Denver spent nearly a half-million dollars last month buying one-way Greyhound bus tickets to other cities for 1,900 migrants who arrived here after crossing the U.S. southern border, according to …
This item is available in full to subscribers.
If you're a print subscriber, but do not yet have an online account, click here to create one.
Click here to see your options for becoming a subscriber.
If you made a voluntary contribution in 2022-2023 of $50 or more, but do not yet have an online account, click here to create one at no additional charge. VIP Digital Access includes access to all websites and online content.
Denver spent nearly a half-million dollars last month buying one-way Greyhound bus tickets to other cities for 1,900 migrants who arrived here after crossing the U.S. southern border, according to data released Friday to The Sun by city officials.
The most popular destinations were New York and Illinois, but also Florida, Georgia and Texas.
The spending does not include tickets purchased by the city so far in January, or spending by the state, which paid for chartered buses for four or five days this month to send groups of migrants to other destinations, mainly New York City and Chicago.
Denver sent 399 migrants to Chicago and 345 to New York City in December. The city also sent 122 to Atlanta, 95 each to Miami and Orlando, and 68 to Dallas. In all for the month, the city spent $492,000 on bus tickets.
State officials have not yet responded to requests from The Sun for an accounting of the number of people taken to other cities on chartered buses.
Sending migrants to other destinations has been controversial. The mayors of New York City and Chicago last week sent a letter to Colorado Gov. Jared Polis saying they “respectfully demand that you cease and desist sending migrants” to their cities. Chicago Mayor Lori Lightfoot and New York City Mayor Eric Adams said they had received hundreds of migrants from Colorado since December.
Polis said Colorado was stepping in to help people, mainly from politically unstable Venezuela, reach their final destinations, where he said they had family or friends. He estimated 70% of migrants who arrived in Colorado during the past month were trying to get somewhere else. But he called off the chartered bus operations after talking to Lightfoot and Adams last week.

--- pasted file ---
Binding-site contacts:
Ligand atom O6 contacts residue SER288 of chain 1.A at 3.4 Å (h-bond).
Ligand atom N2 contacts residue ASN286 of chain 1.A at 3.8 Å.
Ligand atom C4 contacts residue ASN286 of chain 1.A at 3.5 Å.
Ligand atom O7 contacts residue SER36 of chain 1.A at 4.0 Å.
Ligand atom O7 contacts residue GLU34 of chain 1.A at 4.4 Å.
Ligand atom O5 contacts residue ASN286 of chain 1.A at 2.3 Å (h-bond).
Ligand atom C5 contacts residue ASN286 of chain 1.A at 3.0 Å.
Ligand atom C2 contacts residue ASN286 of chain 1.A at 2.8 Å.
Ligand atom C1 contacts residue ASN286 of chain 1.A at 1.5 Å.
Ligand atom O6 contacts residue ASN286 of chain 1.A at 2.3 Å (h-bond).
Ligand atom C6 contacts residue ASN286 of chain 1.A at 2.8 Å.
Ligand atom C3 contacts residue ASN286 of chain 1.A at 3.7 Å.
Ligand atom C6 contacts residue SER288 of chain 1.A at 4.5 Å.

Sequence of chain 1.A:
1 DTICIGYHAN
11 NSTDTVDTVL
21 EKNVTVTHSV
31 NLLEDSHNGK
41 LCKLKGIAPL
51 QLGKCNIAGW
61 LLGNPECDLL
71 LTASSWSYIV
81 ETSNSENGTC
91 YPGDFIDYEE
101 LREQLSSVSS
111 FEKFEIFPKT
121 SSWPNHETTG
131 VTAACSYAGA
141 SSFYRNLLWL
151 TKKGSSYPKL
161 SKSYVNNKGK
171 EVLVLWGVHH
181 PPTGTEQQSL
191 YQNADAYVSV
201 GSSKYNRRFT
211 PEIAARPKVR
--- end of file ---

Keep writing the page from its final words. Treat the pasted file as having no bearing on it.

Denver officials, meanwhile, reiterated Friday that none of the migrants was asked to leave the city, which has been housing hundreds of people each night in three emergency shelters set up to handle the influx of newcomers, many of whom have arrived without warm clothing and wearing sandals. Since Dec. 9, more than 4,100 migrants from Central and South America have arrived in Denver.
“I want to ensure that it’s doubly clear that each of these passengers have asked for assistance to get transportation to these destinations and we facilitated their trips by purchasing tickets,” said Mikayla Ortega, a spokeswoman for Denver’s Office of Emergency Management, which is operating the emergency shelters.
Denver’s one-way ticket purchases and the Democratic governor’s short-lived chartered busing operation thrust the state into a national controversy that began last spring, when other governors began sending migrants around the country.
Texas Gov. Greg Abbott, a Republican, sent thousands of migrants to Chicago, Washington, D.C., and New York during the spring and summer. And on Christmas Eve, two buses dropped off about 100 people outside the home of Vice President Kamala Harris in Washington. The White House blamed the Texas governor, who said he was fed up with federal immigration policy. In September, Florida Gov. Ron DeSantis, also a Republican, spent state funds to round up about 50 migrants in Texas and fly them to the island of Martha’s Vineyard in Massachusetts, calling it a relocation program.
Colorado officials have said they do not believe the migrants were sent here by any other state, but that they organized their trips based on information from nonprofits and fellow travelers. Word spread quickly that Denver, a so-called sanctuary city because local law enforcement does not cooperate with immigration officials seeking to deport people for not having required documentation, had warm shelter beds and food.
The migrant arrivals dropped off this week, down to about 50 people per day rather than more than 100 per day a couple of weeks ago. Denver planned to begin dismantling the shelters, consisting of cots and mats in the city’s recreation centers, and asked more community groups to step up to house migrants.
About 500 people were sleeping in the city’s three shelters each night this week, and about 550 at other shelters in the community.
This story is from The Colorado Sun, a journalist-owned news outlet based in Denver and covering the state. For more, and to support The Colorado Sun, visit coloradosun.com. The Colorado Sun is a partner in the Colorado News Conservancy, owner of Colorado Community Media.
Other items that may interest you
We have noticed you are using an ad blocking plugin in your browser.
The revenue we receive from our advertisers helps make this site possible. We request you whitelist our site.